The United States Air Force has suspended all its training events at a rifle range near to western Europe’s largest Buddhist temple in Dumfries and Galloway.
Tibetan monks at the Kagyu Samye Ling Monastery have been fighting a planning application for the shooting range that would see military-grade weapons firing 50-calibre rounds 2000 metres from their retreat.
But after being notified of the feeling in the local community, with a petition calling for a public consultation receiving over 20,000 signatures, all future US Airforce exercises at Clerkhill farm have been put on hold.
Captain Kevyn Kaler, spokeswoman for the 352nd Special Operations Wing, told American military newspaper Stars and Stripes that the Air Force had used the range for “multiple events within the past seven months” but was “unaware of concerns from the local community”.
In an email, she said:“We regret the disturbance that this has caused.
“We have suspended all training events at this area as a result.”
Kagyu Samye Ling’s Abbot secretary Ani Lhamo told STV News: “This is unexpected but very welcome news for us.”
Samye Ling has welcomed visitors and pilgrims to meditate for more than 50 years, including David Bowie, Leonard Cohen and Billy Connolly.
There are also fears that veterans who visit the retreat as part of treatment for PTSD (post-traumatic stress disorder) will be traumatised by the sound of gunfire.
‘We hope safety and common sense prevails and planning permission is not granted for these exceptional private untested shooting ranges of a type previously unkown in Scotland.’Nicholas Jennings, chairman of Eskdalemuir Community Council
A planning application for a shooting range submitted to Dumfries and Galloway Council would see forestry land near Eskdalemuir village host gun enthusiasts and firearm training for professionals firing 50-calibre rounds.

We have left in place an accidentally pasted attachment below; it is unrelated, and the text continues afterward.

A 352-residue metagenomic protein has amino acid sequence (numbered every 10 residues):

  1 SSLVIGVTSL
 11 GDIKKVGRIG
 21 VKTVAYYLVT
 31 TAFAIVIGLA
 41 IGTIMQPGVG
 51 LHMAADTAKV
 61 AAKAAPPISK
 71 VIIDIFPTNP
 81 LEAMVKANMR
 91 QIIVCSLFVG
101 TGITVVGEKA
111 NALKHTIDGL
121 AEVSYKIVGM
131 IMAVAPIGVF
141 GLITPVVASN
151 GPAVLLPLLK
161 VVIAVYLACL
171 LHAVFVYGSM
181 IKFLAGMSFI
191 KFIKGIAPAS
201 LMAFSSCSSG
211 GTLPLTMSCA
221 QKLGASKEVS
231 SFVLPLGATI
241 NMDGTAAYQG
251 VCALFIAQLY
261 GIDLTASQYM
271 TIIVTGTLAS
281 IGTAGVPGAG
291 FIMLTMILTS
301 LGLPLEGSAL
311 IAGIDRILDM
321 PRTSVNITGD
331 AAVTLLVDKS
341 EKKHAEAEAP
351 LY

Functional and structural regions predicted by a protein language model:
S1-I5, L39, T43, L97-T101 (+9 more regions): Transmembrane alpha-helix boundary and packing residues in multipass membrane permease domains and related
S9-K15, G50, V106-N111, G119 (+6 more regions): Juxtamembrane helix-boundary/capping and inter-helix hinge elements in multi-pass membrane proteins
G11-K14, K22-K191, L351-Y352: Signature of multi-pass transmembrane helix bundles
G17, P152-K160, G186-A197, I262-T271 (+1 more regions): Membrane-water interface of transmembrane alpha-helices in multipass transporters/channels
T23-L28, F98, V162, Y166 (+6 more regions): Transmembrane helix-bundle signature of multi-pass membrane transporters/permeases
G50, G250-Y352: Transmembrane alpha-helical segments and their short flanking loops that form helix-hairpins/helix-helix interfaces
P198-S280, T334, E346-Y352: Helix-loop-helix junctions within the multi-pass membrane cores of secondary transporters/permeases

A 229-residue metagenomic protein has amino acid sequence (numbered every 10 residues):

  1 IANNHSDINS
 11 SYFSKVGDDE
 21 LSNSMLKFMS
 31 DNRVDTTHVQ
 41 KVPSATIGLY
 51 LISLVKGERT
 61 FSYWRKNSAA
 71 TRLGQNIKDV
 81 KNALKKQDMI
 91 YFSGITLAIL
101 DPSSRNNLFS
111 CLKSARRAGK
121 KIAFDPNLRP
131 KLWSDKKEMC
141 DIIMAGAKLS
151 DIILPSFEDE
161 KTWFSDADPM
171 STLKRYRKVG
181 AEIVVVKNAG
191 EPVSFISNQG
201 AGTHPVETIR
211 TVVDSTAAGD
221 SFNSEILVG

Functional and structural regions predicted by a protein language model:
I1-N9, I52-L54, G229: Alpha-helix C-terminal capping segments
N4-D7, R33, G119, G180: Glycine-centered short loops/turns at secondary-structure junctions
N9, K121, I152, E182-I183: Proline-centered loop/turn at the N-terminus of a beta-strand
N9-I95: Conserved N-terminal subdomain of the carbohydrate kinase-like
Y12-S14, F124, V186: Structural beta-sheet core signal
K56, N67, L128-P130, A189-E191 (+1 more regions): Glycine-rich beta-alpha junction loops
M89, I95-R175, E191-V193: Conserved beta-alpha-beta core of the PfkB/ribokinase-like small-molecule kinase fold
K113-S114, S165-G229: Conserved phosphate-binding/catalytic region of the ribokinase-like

The application included a confirmation of inspection of the range by the US Air Force as a means of proving the viability of the site as a training ground for military and law enforcement bodies.
Clerkhill Farm, where the shooting range is, and operators Gardners Guns Ltd, are hopeful that their proposals will bring benefits to the local economy but the local community council disagrees.
Nicholas Jennings, chairman of Eskdalemuir Community Council, said: “We are heartened that USAF special forces showed respect to our remote peace loving community and our Buddhist neighbours.
“We’re grateful that USAF understand where we are at as a community. There are Ministry of Defense ranges close by that can accommodate those who wish to participate on this unusual activity.
“We hope safety and common sense prevails and planning permission is not granted for these exceptional private untested shooting ranges of a type previously unkown in Scotland.”
Clerkhill Farm and Gardners Guns Ltd were approached for comment but have yet to respond.
They previously issued a joint statement stating: “The design of the range at Clerkhill is to the highest specifications for safety and has all the relevant certification for approval for use as a rifle range, input into the design of the range has also been sought from several national organisations such as Police Scotland.
“The range site is sited well within the boundaries of the farm and lies some 1.2km from the nearest neighbouring buildings and some 2.1km from the Samye Ling Buddhist Centre.
“The range site is completely fenced off and when in operation all accesses to the site are controlled. In addition we would be happy to carry out noise monitoring around the range when it is in operation. The range would be operated within normal working hours.
“We estimate that the range would generate in excess of £500,000 for the local economy from the onset and a much needed economic boost for towns such as Langholm where, new locally based jobs would be much welcomed.”